Lessons for Jamaica from a $ 1 Billion Drought

Lessons for Jamaica from a $ 1 Billion Drought

By Desmond Brown

"The disparity between the very rich and the very poor in Jamaica means that those living in poverty or extreme poverty, female heads of households with many children and the elderly suffer a great disadvantage in this period," said Judith Wedderburn, project director at this country of the German foundation Friedrich-Ebert-Stiftung (FES).

"The concern is that as the consequences of climate change extend for several years, this type of situation, such as greater floods with periods of extreme drought, will become increasingly extreme," he said.

Wedderburn, who spoke with IPS in the framework of a workshop for journalists organized by FES and Panos Caribe earlier this month, said that the countries of this region, which already have only a limited space for food production, now have the additional challenge of coping with episodes of extreme rainfall or droughts due to climate change.

"In Jamaica, we had several months of drought and that affected the most important food producing parishes (political division)," he explained, adding that the problem does not end with the end of the drought.

“We are affected by the extremes of rainfall that lead to floods. Agricultural communities lose their crops during droughts and families suffer the impact, ”he continued.

“Food production is disrupted and the cost of food rises, making it even more difficult for the many already poor families to access affordable local products, contributing to food insecurity; in other words, people do not easily access the products necessary for the family to be well fed, "he added.

Dale Rankine, a doctoral candidate from the University of the West Indies, predicts that the situation could get worse. Climate change models suggest that the region will become drier between the middle and the end of the century, he told IPS.

“We see projections that suggest that we may have a 40 percent or more decrease in the amount of rainfall, especially in the summer months. These usually coincide with the typical rainy season, ”Rankine noted.

“This is particularly important because it will have a special impact on food security. There are also indications that we may experience a higher frequency of droughts and floods, and this great variability will surely harm crops ”, he stressed.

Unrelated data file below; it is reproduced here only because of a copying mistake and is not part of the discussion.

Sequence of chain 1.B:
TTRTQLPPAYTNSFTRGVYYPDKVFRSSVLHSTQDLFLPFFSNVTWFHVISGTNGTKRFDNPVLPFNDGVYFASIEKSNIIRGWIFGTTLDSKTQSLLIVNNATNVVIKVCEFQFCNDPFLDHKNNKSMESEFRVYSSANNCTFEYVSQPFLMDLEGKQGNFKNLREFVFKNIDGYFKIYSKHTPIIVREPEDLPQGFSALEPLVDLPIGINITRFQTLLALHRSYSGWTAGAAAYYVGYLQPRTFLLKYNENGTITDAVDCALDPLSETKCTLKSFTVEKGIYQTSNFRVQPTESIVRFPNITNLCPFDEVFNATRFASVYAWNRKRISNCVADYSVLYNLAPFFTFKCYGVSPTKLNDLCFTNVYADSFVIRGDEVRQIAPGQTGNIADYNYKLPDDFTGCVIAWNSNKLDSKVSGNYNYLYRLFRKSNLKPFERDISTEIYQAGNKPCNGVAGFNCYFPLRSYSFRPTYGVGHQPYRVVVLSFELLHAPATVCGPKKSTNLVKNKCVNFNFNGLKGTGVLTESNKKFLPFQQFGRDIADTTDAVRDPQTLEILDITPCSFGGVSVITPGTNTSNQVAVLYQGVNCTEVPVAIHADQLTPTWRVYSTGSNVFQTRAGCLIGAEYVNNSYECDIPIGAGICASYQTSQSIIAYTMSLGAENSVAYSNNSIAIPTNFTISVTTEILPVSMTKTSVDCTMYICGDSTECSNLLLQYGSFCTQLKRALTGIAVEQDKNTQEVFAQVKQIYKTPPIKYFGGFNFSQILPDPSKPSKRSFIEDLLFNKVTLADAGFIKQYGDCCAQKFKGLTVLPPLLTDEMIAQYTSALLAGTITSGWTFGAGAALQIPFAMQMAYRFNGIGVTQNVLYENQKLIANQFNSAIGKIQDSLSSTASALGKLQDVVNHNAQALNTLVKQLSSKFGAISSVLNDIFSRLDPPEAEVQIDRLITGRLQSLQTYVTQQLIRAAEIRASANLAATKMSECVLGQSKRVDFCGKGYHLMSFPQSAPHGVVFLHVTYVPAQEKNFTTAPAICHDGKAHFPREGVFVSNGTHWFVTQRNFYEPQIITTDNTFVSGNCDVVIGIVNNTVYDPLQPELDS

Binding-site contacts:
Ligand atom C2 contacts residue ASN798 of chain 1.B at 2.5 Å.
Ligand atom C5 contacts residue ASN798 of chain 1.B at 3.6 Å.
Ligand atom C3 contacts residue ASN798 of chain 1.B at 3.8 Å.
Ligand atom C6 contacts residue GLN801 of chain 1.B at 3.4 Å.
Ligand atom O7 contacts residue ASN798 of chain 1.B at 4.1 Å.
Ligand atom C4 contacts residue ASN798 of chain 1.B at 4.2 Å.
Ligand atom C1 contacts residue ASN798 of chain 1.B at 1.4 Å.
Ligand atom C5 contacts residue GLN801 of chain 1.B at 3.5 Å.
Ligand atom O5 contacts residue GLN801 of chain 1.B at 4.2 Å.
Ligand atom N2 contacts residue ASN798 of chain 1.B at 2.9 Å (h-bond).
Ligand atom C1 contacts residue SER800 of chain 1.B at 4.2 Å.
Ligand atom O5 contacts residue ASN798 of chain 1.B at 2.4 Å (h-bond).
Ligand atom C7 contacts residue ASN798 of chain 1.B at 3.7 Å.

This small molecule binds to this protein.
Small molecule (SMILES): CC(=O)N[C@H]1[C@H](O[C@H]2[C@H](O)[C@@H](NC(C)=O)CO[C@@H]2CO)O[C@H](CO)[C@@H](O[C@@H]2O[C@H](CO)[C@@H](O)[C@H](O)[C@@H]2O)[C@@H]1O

He also noted an “interesting pattern” of increased rainfall in the central regions, but only in the outer regions, while in the west and east there was a decrease in rainfall.

"That is very interesting because the most important sites for food security, especially the parishes of Saint Elizabeth and Manchester, for example, experience a decrease in the average rainfall and that has consequences on how productive our producing regions are going to be" Rankine noted.

The National Oceanic and Atmospheric Administration of the United States (NOAA, in English) announced that September of this year was the warmest in the 135 years of record. That month, the average global temperature was 15.72 degrees, making it the record four-month period, along with May, June and August.

According to NOAA's National Climate Data Center, the first nine months of 2014 saw average global temperatures of 14.78 degrees, competing with 1998 for the first nine warmest months.

Jamaica's Minister of Climate Change, Environment, Water and Land, Robert Pickersgill, said that more than 18,000 small farmers suffered the impact of the current extreme drought that this country has suffered for months.

Agriculture lost nearly $ 1 billion to drought and wildfires caused by extreme heat.

Pickersgill said reduced rainfall significantly reduced the flow of water from streams and rivers at various facilities around the country.

“Preliminary rainfall data for last June indicates that Jamaica received 30 percent less rainwater than usual and all parishes except parts of Westmoreland (54 percent) received less than half of what they normally receive. ”, He indicated.

"The southern parishes of Saint Elizabeth, Manchester, Clarendon, Saint Catherine, Kingston and Saint Andrew and Saint Thomas, along with Saint Mary and Portland were the most affected," he said.

Clarendon, he said, received just two percent of normal rainfall, followed by Manchester, with four percent, Saint Thomas, with six percent, Saint Mary, with eight percent, and Kingston and Saint Andrew, with 12 percent.

In addition, Pickersgill said that the water inflow to the Mona Reservoir from the Yallahs and Negro rivers is currently 18.7 million liters per day, the lowest volume since the construction of the Yallahs pipeline in 1986.

Meanwhile, the entrance to the Hermitage dam stands at 22.7 million liters per day, below the more than 68 million liters per day in the wet season.

“It is clear to me that the scientific evidence that climate change is a clear and current danger is stronger than ever. For this reason, the need to mitigate and adapt to its consequences is even greater, and that is why I often say that with climate change we also have to change, ”Pickersgill told IPS.

Jamaica needs to take immediate action to adapt to climate change, agreed FES's Wedderburn.

“The challenge for the government is to explore what type of adaptation can serve to teach farmers to improve water harvesting so that in periods of severe drought, they can continue to grow crops and sell their production at reasonable prices as a way to cope with the food insecurity ”, he added.

Edited by Kitty Stapp / Translated by Verónica Firme

Inter Press Service - IPS Venezuela

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